As much as possible, independent retailers must do their utmost to have a multichannel presence meeting the needs of clients who do shopping and search for information in a different way.
Consumer behaviour has become hybrid. As a result, shopkeepers and manufacturers must take advantage of the web, mobile phones and social networking. Retailers must learn how to profit by showrooming (one fourth of internet users who visit a website actually prepare their in-store purchases and vice versa). Thus, ready-to-wear products lead the way with cross-channel experiences : 58% of respondents buying in store, 51% online (Web2Shop 2012 survey carried out in France by Tribalista website).
Retailers’ main challenge is to create a unique repository of customer-product relationships matching their organization, whatever the channel of distribution (stock availability, in-house training, necessary staff,…). To reach that target, they must no longer only pay attention to the Brick and Mortar distribution channel but they must take the internet mobile and social networking (engagement) into consideration. Very pragmatically speaking, retailers must at least run a Facebook page and a blogging site to maintain regular contacts with their clients. Talking about multichannel strategy does not mean for all that giving up conventional retail’s marketing tools such as emailing campaign, SMS messages or flyers distribution.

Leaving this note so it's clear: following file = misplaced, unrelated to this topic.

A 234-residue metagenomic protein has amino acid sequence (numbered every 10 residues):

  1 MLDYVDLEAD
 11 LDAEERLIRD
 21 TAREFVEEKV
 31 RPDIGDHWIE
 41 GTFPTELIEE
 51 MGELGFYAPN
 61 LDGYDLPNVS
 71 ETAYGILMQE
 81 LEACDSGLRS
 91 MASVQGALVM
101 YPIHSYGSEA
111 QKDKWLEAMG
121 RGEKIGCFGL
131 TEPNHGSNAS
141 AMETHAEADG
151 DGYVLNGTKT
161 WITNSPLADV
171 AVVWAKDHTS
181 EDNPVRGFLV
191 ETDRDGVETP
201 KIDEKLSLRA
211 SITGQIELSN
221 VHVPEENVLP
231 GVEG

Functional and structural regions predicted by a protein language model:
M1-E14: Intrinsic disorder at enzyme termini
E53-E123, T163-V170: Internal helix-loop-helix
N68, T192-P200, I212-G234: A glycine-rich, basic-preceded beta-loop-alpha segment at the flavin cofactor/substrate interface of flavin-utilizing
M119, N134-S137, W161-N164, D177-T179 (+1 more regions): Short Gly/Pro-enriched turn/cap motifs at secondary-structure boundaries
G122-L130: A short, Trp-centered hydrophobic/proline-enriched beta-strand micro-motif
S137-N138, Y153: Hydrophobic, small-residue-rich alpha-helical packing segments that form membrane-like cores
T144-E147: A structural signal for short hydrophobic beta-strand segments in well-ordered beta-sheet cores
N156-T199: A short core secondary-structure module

However, local retailers will have to cope with several issues. Despite their ability to multitask, they must take time to acquire a digital culture on the one hand and also to share it with their employees when relevant. On the other hand, they must rethink their organization to integrate communication techniques relying on the new internet and mobile media in their communication or customer service (for instance). The entrance of Gen-Y groups into the workplace could help them take the step towards digital customer service.